A low starting dose for CBD is 5 – 10 mg
A low starting dose for THC is 2.5 mg
All of the common methods of delivery – inhalation, sublingual tinctures, capsules, edibles, and topicals – work for pain relief. The fastest onset of effects will be from inhalation and sublingual tinctures.
Some patients like to combine different methods to get the benefits of more than one. Topical CBD salves and creams are useful for specific parts of the body which are in pain. Just be careful with edibles which contain THC. THC is converted into a compound with a stronger effect when processed through the stomach. Less is more when using edible THC.
Should I use both CBD and THC for pain?
A study which used a sublingual spray containing either THC alone, CBD alone, a combination of THC and CBD, or a placebo was done on patients with chronic pain from various causes. The patients who used the THC alone and the THC and CBD combination reported the best results: a significant improvement on pain compared to the placebo. All three variations of cannabis medicine improved quality of sleep over the placebo.
THC and CBD work synergistically to reduce pain.
Some patients get the best results for treating pain from an equal ratio of CBD to THC (1:1 ratio of CBD:THC).
Other patients want pain relief but are not comfortable with the psychoactivity of THC. For these patients, a better choice is a CBD dominant product with just a small amount of THC (not enough to be psychoactive). Ratios like 30:1, 25:1, and 18:1 (CBD:THC) are good options for these patients.
To take advantage of both the pain relieving effects of THC and CBD, some patients opt for a strategy of using CBD dominant products during the day and then adding in CBD/THC combinations at nighttime. This allows them to stay clearheaded during the day and then use the THC + CBD at night for better sleep and relaxation.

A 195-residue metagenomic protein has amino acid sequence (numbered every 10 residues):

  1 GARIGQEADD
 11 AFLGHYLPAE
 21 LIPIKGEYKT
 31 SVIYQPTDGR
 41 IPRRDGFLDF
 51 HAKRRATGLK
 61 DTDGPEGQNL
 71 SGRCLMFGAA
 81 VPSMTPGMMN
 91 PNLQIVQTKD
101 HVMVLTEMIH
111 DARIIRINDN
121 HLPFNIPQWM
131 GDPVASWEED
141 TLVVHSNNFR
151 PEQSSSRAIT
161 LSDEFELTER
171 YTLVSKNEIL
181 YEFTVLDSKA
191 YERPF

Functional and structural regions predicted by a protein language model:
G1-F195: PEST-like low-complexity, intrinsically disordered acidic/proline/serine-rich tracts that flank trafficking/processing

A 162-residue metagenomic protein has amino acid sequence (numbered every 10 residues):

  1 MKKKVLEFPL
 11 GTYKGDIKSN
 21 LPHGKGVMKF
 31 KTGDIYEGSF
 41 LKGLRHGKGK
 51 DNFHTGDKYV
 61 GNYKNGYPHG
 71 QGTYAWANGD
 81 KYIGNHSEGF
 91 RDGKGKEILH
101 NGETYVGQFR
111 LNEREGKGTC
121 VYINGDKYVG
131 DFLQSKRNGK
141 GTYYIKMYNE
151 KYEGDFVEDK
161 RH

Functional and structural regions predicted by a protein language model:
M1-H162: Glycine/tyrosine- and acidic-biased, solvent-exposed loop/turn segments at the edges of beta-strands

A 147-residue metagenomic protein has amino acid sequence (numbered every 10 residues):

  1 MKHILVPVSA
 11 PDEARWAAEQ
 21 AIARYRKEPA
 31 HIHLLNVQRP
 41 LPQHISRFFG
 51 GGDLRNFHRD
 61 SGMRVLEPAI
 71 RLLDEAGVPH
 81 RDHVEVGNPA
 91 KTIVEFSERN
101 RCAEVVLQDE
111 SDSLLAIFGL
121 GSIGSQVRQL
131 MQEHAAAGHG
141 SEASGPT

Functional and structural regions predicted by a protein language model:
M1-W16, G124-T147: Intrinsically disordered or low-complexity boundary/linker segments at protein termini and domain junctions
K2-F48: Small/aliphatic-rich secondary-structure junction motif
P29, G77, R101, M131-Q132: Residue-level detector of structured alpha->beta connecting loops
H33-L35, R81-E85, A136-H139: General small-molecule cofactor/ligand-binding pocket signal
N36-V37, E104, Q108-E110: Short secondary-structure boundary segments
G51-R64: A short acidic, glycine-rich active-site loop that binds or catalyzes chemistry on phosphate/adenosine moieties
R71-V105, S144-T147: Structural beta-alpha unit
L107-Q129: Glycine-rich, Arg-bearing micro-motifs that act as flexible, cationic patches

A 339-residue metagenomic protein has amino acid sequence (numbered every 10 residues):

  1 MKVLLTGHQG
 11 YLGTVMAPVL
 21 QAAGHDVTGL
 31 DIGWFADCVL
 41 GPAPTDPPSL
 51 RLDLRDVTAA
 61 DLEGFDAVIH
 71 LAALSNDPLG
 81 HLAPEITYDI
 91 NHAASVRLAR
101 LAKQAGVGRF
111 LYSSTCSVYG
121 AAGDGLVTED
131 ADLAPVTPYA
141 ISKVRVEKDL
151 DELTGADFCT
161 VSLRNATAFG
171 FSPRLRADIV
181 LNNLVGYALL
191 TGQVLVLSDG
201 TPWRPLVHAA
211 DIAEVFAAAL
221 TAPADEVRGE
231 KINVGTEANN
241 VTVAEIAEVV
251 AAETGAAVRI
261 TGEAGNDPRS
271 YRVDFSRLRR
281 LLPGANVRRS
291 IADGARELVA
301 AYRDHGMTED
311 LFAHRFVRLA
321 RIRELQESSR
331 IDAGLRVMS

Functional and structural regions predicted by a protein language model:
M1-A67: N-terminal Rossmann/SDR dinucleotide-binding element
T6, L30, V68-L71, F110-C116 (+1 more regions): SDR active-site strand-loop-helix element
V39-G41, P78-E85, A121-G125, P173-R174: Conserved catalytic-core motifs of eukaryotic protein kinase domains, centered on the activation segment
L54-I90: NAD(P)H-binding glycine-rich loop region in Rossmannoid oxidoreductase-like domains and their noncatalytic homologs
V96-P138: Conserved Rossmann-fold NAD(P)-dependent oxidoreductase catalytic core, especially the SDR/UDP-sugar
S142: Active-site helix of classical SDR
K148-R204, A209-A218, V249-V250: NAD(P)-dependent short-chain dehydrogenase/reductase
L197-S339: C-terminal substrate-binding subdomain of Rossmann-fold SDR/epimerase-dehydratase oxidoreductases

You may not be able to get THC containing products where you live. In that case, you can stick to CBD. We encourage you to try different product variations to find what works best for you.
What terpenes work synergistically with CBD for pain?
If using CBD for pain relief, look for higher concentrations of these terpenes:
- B-Caryophyllene – anti-inflammatory and analgesic
- Pinene (or a-pinene) – anti-inflammatory
- Humulene – anti-inflammatory
- Linalool – Analgesic
- Myrcene (or b-myrcene) – Analgesic, muscle relaxant, and anti-inflammatory
- Cineole – Anti-inflammatory
- Borneol – Analgesic
- Terpinolene – Analgesic
What are some of the studies on CBD for pain?
- In 2015, a report was released from Israel on the results of patients with cancer using cannabis for pain. 70% of patients reported pain relief from cannabis use.
- Sativex, a sublingual spray of equal parts CBD and THC, was tested on against a placebo for rheumatoid arthritis patients. Sativex produced significant pain relief with both movement and rest as well as improved quality of sleep.
Blake, D., et al. Preliminary Assessment of the Efficacy, Tolerability and Safety of a Cannabis-based Medicine (Sativex) in the Treatment of Pain Caused by Rheumatoid Arthritis. Rheumatology (2006) 45: 50-52